Woodworking Lab (pt. 2): Group B Data

Group B: Madeline, Becca, Jacob, Sally

We were supposed to be firing for this week’s lab, but due to inclement weather we instead worked in the archaeology lab to finish up some of the wood working and refining that we didn’t get to last week. We were set up in three general stations: using a draw knife to debark extra heddle rods, using block planes to smooth out what we debarked last week, and using a hammer and chisel to improve the fit of the loom’s top beam. Most of our data this week is qualitative, especially comparing this week’s experience to last week.

Our group began at the station set up with block planes. We had the shed rod and one of the uprights clamped to two sawhorses, and our goal was to get them both as smooth as possible, especially the shed rod as it will be in direct contact with the warp and ideally won’t snag at all. Of the two block planes we had, the smaller and sharper one was much easier to use. Out main difficulty with the block planes was that they had a very flat base, and we were trying to use them on rods that were very curved; but the smaller one, having a much shorter flat base, worked pretty well. Meanwhile the larger block plane had too long of a base to be very useful, rarely taking any material off, and it was also really heavy and therefore unwieldy in a way that the smaller tool wasn’t. We ended up having the most success using the small one on the shed rod and the larger one on the upright, which had more surface area. We also noticed a difference between working with partially dry wood this week and the green wood last week, in that the rods themselves weighed a little less and the surface material lifted a little more easily than it had with the green wood. Finally, we found that a lot of Sam’s tips about his blades from last week held true at this station––for instance, angling the blade a little bit so it wasn’t perpendicular to the grain made it much easier to remove material.

From there we moved on to the chiseling station, which I think we all agreed was the most difficult task of the three. The purpose of this station was to take a lot of material off quickly, so that we could kind of carve a divot all the way around the rod on either side where it would sit in the forks of the uprights, to ensure a better fit. Using the score marks cut into the wood last week as a guide, we used the chisels to take off smaller pieces until we could lift up larger amounts of wood at the right depth. We had the best results when one of use pinned the rod down in the middle using most of our weight, and the other two worked on either end; this wasn’t a perfect system, though, and we still ended up with a lot of wobbling due to the irregular shape of the rod. We also struggled with getting the angle right to take off enough material to make a difference without biting off more than could reasonably be taken off in one go. Another thing we had trouble with was getting leverage and enough force, since we were working on the floor. We also experienced some fatigue, especially in out forearms, and determined that we probably weren’t being as efficient as we could be with our hammer swings (though, again, we could only do so much being on the floor).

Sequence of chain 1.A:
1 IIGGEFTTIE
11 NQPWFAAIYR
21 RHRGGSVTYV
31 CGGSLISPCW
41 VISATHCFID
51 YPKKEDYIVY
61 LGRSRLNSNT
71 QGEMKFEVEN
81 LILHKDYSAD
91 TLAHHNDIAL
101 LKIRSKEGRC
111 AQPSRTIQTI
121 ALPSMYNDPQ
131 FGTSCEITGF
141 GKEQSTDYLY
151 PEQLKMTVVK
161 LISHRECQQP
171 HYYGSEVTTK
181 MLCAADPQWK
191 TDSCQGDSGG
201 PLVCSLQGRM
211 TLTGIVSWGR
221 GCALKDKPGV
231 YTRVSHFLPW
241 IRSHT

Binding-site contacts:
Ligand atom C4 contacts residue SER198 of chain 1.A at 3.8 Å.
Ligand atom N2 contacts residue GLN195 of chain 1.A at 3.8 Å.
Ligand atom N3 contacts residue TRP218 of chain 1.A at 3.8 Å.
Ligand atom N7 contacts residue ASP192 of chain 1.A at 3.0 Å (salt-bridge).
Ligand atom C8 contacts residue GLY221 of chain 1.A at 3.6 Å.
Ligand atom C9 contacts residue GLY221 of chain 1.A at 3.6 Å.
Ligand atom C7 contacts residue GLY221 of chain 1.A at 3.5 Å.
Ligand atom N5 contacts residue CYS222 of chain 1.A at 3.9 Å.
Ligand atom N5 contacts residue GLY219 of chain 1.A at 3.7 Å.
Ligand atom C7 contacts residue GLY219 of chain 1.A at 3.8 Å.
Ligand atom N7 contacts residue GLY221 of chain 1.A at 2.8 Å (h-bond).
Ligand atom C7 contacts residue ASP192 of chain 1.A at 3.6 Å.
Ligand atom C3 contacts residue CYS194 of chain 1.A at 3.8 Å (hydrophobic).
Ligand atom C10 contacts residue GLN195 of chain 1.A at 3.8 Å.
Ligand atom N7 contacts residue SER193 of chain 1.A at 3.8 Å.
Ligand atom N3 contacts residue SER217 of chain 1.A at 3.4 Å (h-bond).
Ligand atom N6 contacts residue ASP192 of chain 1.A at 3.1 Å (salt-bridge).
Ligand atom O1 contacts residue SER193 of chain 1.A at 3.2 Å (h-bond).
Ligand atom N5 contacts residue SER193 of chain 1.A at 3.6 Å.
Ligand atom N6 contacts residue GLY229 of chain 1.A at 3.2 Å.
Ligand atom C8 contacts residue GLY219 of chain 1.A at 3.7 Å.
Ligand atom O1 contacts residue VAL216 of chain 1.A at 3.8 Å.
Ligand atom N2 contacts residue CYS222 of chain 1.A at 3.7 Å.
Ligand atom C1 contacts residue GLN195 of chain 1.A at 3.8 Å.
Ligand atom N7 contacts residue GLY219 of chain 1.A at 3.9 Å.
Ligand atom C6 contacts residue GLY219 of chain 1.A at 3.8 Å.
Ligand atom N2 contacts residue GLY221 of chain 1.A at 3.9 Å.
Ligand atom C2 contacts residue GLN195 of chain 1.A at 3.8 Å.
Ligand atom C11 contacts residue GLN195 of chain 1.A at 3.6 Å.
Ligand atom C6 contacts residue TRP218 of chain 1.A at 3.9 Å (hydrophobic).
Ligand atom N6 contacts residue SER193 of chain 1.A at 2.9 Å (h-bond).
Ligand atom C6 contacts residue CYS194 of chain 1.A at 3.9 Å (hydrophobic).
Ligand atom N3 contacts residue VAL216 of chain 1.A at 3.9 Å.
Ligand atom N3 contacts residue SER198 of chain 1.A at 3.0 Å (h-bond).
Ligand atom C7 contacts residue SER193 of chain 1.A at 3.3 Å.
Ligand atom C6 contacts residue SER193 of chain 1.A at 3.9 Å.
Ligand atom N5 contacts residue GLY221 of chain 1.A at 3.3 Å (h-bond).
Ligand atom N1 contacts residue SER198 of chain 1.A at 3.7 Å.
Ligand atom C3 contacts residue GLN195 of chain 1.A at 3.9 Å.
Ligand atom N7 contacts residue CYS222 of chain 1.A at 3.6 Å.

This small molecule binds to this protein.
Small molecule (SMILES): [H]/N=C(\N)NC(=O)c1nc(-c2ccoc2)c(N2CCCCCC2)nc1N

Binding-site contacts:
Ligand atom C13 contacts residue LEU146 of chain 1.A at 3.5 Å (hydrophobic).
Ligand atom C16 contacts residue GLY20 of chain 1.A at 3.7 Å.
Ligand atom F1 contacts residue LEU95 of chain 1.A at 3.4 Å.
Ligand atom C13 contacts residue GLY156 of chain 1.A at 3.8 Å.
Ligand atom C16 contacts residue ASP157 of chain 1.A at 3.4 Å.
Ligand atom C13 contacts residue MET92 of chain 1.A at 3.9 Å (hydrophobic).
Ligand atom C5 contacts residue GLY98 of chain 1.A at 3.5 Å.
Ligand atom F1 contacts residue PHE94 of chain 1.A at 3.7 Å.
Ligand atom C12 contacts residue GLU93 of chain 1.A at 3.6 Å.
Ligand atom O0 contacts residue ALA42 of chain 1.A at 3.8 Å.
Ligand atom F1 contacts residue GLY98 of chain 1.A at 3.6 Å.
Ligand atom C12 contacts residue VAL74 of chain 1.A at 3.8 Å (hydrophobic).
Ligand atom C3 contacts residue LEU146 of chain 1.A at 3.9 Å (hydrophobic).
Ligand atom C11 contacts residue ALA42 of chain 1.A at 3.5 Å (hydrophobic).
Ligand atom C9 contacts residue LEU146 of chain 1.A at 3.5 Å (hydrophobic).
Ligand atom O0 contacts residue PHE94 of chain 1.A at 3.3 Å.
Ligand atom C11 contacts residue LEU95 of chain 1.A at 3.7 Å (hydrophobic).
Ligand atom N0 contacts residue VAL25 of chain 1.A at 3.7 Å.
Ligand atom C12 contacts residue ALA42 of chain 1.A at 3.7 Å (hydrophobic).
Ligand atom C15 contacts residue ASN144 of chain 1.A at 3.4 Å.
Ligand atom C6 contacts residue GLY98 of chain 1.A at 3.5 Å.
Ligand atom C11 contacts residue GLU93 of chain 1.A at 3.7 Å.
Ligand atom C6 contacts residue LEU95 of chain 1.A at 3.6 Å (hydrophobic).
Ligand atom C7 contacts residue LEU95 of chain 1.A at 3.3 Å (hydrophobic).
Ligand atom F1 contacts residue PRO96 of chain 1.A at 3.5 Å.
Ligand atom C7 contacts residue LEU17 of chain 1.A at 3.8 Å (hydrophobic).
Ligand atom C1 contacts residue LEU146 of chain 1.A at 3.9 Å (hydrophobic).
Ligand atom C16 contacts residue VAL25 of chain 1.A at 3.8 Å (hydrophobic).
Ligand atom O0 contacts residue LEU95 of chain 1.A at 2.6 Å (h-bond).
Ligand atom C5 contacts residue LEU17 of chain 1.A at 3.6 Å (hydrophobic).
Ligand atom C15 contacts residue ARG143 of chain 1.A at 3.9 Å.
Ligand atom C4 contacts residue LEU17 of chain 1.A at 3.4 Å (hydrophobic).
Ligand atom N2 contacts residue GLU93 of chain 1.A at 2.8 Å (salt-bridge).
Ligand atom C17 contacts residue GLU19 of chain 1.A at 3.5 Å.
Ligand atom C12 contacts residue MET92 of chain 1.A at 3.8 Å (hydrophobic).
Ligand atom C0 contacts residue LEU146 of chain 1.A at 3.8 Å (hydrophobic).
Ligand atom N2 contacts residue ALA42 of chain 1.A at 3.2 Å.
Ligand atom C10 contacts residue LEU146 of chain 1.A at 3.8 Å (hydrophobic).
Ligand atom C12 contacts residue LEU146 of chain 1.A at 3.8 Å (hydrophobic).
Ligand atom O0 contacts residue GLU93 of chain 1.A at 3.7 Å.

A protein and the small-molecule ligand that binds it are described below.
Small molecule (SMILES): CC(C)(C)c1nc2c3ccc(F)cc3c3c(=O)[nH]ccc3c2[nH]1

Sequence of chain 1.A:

Finally we moved onto the debarking station, which we found pretty much the same as last week’s drawknife debarking experience. The drawknife wasn’t quite as sharp as Sam’s, but it did the job well enough and we cleared the whole rod. Most of our trouble came from not having a shaving horse to work with––the chair we used had wheels, which undercut some of our leverage, and the sawhorse thing we were using to clamp the rod was not very stable, but as long as we used our own weight to keep it stable it was fine.

The tail end of lab was a little all over the place, since we were just sort of tying up loose ends, but one of the last things we did as a group was use files from the Makerspace to get the shed rod and heddle rod as smooth as possible. This was especially effective, and we also found it to be a lot faster and more uniform than trying to smooth the rods with shavers and block planes.

We finished up this lab by assembling the loom, which seems to really have come together. It was a little bit of a strange day, since it was all kind of impromptu work, but it was very interesting to use different kinds of tools to finish up our woodwork, and seeing how the material had changed a week into the drying process was also useful.

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